The same can be said for Europe and the West in general…..
Should any of the 2,700 Russian IS members return to Russia they would have the training necessary to conduct attacks similar to that in St. Petersburg. The Islamic State has also been teaching supporters online how to make explosives and carry out attacks.
This means that possible future Islamic State terror attacks in Russia might come either from Chechens or other jihadists with Russian passports who fought for IS in the Middle East, or by those recruited online.
The St. Petersburg attack might be a foreshadowing of things to come.
On April 3rd a suicide bomber’s device exploded on a railway train as it was traveling from the Sennaya Square to the Technology Institute station in St. Petersburg, Russia. A second device was found at the nearby Vosstaniya Square station and disarmed. The attack claimed the lives of 14 people (including the bomber) and left 51 wounded.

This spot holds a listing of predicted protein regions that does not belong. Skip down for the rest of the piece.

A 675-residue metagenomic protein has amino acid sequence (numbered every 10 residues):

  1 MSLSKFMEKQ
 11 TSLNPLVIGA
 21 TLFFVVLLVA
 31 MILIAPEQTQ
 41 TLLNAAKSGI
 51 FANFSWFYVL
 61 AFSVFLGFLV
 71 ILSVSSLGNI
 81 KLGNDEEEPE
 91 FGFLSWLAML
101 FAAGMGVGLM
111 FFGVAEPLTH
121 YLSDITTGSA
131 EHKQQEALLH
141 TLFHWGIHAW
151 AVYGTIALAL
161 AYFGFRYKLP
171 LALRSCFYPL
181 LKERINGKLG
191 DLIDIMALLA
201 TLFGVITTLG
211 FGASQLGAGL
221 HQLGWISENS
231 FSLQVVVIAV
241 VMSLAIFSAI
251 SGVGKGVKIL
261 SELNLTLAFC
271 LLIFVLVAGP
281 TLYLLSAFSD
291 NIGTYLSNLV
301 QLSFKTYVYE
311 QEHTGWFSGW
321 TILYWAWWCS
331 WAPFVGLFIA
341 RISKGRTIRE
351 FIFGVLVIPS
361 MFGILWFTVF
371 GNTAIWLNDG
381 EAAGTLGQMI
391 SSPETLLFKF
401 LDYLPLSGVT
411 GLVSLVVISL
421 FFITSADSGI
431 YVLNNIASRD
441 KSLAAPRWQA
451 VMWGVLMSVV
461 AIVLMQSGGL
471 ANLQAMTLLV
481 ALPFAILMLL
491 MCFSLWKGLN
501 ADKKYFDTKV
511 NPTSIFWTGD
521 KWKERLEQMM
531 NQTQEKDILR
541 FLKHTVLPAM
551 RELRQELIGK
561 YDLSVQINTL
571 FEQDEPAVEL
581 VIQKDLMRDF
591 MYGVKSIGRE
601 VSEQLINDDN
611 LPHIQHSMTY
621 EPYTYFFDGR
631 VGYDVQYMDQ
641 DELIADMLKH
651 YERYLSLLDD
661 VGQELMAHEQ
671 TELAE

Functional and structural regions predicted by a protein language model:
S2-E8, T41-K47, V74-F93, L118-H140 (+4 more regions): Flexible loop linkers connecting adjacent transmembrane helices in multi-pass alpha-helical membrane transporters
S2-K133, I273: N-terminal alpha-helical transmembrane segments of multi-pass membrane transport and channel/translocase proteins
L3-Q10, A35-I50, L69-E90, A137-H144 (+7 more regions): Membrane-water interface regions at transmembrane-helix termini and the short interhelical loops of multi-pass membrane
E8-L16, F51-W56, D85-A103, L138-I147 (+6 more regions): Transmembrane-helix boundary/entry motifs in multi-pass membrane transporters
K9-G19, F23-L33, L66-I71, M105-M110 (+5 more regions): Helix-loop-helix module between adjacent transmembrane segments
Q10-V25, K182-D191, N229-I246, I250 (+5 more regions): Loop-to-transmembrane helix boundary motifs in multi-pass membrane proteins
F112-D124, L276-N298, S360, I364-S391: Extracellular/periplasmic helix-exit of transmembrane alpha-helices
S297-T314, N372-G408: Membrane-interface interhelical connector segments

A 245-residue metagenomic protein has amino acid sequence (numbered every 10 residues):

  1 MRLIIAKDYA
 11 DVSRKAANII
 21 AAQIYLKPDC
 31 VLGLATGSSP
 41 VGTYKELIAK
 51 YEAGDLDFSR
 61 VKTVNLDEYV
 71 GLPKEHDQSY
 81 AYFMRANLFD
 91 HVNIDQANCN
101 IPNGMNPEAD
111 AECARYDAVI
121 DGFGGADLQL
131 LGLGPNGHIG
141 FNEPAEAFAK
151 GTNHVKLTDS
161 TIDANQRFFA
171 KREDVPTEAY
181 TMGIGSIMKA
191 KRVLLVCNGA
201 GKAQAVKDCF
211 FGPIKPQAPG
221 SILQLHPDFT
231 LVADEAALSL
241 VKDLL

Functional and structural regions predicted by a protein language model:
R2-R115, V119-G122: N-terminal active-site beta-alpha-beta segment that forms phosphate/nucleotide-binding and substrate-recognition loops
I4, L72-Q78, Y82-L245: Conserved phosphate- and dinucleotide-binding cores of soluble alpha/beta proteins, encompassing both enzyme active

Russian investigators identified the bomber as Akbarzhon Jalilov, a 22 year-old Kyrgyz-born Russian national living in St. Petersburg since 2011. The Kyrgyzstani security services, the GKNB, has promised to cooperate with the Russians in the investigation. Although no terrorist organization has claimed responsibility for the attack Russian law enforcement suspect Jalilov was inspired by Islamic State.
Jalilov’s native Kyrgyzstan is a predominately Muslim country and about 500 Kyrgyz men have gone to fight for IS. The Islamic State has been known to recruit people via the internet so it is possible that IS recruited Jalilov over the web and pushed him to commit the attack.
The St. Petersburg railway bombing would not be the first time Russia had to confront the threat of Islamic terrorism. In 2004 Chechen terrorists raided a school in Beslan, in the Russian province of South Ossetia. Russian troops stormed the building resulting in the death of over 300 people, many of them children.